On the 8th of October we piled into Ravickles, (Ida's trusty RAV4) and headed off to Lake Magadi, mostly because we could see flamingos for free which was certainly not the case at Lake Nakuru. (50 dollars! incl. rainy day).

What a smashing adventure we found ourselves in....and here are just a few pix..take a tea break and check them out as the real adventure begins ....on our way home.

Having completed the Magadi 4x4 bushawallah experience and still not found the thermal mud baths, we made a last stop at the Lake Magadi Golf Course.

What appeared to be the 19th hole sprung out of the middle of the sand ruck which seemed to have gobbled up the fairways.

What a great place for my 60th birthday!

I'll give a set of co-ords and invite whoever I know is still alive and vaguely mobile and see who turns up.

While doing the promo pic for the invite, the world took an about turn.

(well, it was clearly now Margaret's turn!).

Feeling a touch out of the picture, Smith spots a 2-wheeled opportunity...

... and soon discovers the reason for endless Maasai migrations...
...their transport has no brakes!

Margaret in a bit of a daze, we headed outa town past the local bus shelter, a greyish structure filled with red and purple people. An irridescent piece of red waved me down and said what could only have been the name of a town....suspecting that a lift was required and realizing the opportunity therein, I stopped and before you can say Sam Buru's my uncle, Ravickles had one bag of cabbages, 2 Maasai children and Nashun Mle aboard.
Make no mistake, the cultural X has happened with or without the genetic stuff as Nashun gaily fielded multiple and loud cell phone calls on his Motorola mobile, tucked into a leather holder which seemed attached to a rather large weapon of sharp destruction that hung off his belt.

25 kms later we were motioned off the main road and headed into the bush for another 8.5 kilos. By this time Mags was in her stride, giving Nashun and family, in well honed Rhodesian English, a crash course in birding. Clearly she had a convert as confirmed by the conversation, "Well, Nashun, that bird over there is the yellow necked brilliant shrike and as it is endemic to these areas, is a lifer for us!" To which, Nashun replied, "Ah! Baad ...Aafrika!"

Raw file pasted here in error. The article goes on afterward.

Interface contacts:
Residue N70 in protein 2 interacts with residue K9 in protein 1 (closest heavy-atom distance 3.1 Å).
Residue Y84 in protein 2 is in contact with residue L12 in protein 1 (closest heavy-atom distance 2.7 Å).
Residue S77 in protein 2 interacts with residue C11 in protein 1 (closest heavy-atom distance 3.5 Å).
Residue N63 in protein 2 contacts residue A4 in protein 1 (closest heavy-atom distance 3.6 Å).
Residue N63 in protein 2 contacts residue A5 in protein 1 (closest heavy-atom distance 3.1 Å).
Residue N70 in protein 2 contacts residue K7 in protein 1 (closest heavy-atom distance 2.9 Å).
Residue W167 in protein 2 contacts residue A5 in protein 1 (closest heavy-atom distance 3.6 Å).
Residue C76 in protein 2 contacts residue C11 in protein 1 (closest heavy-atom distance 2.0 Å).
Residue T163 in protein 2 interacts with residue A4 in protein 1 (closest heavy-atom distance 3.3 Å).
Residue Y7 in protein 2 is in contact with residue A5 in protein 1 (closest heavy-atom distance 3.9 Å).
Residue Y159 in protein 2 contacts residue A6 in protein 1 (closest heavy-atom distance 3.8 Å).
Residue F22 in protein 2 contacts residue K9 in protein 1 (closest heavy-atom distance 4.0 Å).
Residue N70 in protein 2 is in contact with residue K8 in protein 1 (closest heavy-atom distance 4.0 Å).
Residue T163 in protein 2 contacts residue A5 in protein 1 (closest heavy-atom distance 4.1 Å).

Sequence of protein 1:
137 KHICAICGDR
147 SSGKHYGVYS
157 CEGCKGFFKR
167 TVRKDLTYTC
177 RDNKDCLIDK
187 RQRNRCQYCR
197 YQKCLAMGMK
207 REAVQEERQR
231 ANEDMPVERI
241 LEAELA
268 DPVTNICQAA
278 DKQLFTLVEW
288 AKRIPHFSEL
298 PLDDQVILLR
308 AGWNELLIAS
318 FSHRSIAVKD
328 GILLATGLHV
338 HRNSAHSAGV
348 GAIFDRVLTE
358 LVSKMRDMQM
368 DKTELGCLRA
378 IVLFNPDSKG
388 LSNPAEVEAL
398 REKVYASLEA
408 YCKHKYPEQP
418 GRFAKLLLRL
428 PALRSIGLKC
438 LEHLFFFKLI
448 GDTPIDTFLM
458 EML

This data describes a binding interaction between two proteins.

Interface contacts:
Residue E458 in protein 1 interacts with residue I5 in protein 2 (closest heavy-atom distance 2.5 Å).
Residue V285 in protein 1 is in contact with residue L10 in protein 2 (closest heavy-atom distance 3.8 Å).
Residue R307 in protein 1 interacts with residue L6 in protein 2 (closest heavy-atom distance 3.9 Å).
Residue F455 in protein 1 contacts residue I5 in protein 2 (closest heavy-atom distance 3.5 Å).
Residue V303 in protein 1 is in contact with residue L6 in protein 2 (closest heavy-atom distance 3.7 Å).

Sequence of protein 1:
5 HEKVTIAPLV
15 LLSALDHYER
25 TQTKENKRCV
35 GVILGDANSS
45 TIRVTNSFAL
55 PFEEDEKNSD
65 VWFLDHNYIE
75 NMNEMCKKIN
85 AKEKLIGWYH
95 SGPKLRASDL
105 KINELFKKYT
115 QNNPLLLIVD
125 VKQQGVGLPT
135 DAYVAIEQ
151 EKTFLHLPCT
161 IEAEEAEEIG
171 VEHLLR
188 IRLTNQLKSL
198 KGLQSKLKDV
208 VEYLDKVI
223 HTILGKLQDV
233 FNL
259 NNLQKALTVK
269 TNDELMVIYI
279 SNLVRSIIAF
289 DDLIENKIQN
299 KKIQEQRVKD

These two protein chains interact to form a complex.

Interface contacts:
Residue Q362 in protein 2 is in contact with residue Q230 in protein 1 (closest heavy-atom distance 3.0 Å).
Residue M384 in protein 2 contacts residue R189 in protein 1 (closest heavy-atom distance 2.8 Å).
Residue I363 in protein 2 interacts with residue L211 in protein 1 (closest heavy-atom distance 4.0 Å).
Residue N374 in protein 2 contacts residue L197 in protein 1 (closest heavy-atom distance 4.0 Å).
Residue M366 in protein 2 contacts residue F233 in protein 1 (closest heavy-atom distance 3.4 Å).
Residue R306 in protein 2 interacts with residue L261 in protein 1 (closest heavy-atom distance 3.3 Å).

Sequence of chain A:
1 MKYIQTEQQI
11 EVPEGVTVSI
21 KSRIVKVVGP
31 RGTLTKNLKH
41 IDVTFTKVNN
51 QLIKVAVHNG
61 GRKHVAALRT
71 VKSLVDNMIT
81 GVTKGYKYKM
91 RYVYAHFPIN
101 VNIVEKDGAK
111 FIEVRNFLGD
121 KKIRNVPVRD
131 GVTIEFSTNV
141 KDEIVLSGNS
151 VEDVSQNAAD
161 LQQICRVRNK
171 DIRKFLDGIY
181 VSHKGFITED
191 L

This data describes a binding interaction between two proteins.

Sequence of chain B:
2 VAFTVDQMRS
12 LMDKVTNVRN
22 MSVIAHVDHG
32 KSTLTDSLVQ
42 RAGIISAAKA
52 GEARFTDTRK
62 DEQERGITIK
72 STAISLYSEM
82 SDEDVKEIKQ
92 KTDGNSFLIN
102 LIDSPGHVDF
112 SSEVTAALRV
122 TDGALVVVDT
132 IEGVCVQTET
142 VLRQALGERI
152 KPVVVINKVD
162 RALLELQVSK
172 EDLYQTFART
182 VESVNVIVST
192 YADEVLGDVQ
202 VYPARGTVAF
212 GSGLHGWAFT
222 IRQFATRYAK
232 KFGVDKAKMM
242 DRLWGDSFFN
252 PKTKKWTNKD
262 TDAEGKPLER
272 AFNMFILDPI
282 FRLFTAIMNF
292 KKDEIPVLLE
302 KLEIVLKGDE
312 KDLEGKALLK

By this time my sister was glancing at her watch and every time we passed a cow would ask Nashun if it was his.

As Rift Valley Freeways go...this one was A-OK!

Eventually we were ceremoniously guided into his humble collection of 2 huts and introduced to Mrs Mle and child.

Despite all the legends about stolen souls and cross Maasai, it was clear to us all that...

One man's ethnographic photo opp is another man's lift home.


So, after a day of Ubuntu, Smiles and cycling adventures, I finally headed back to good ol' Naairobes, stopping only to do the African sunset pose and think of absent friends...(and wonder what more I have to do to convince you buggers to came and visit!)

Note 1: for a bit of fun & nonsense see


  1. Yo Budgie. Who needs North Beach Pier when you have what you have. Enjoy Clive

  2. I hope you don't mind me coming to your blog. I see you are interested in Quantum mechanics I am an artist also, but I have a theory on the two slit experiment. it would be nice to know what you think of it?
    I have linked Newtons laws of motion with graity annd time.

    All the best Nick

  3. Budgie. I'm pleased you are an easy person to find on the internet. I thought about you the other day and thought I'd look you up to say "Hi". I hope you are keeping well, it looks like you are still having the maximum amount of fun :) Take care - Gina Sas (from Victor Hugo's Africa Sun days)

  4. I am trying to reach the real Catherine Oddie, aka Nasha Oloimooja. Please reply if you can help me.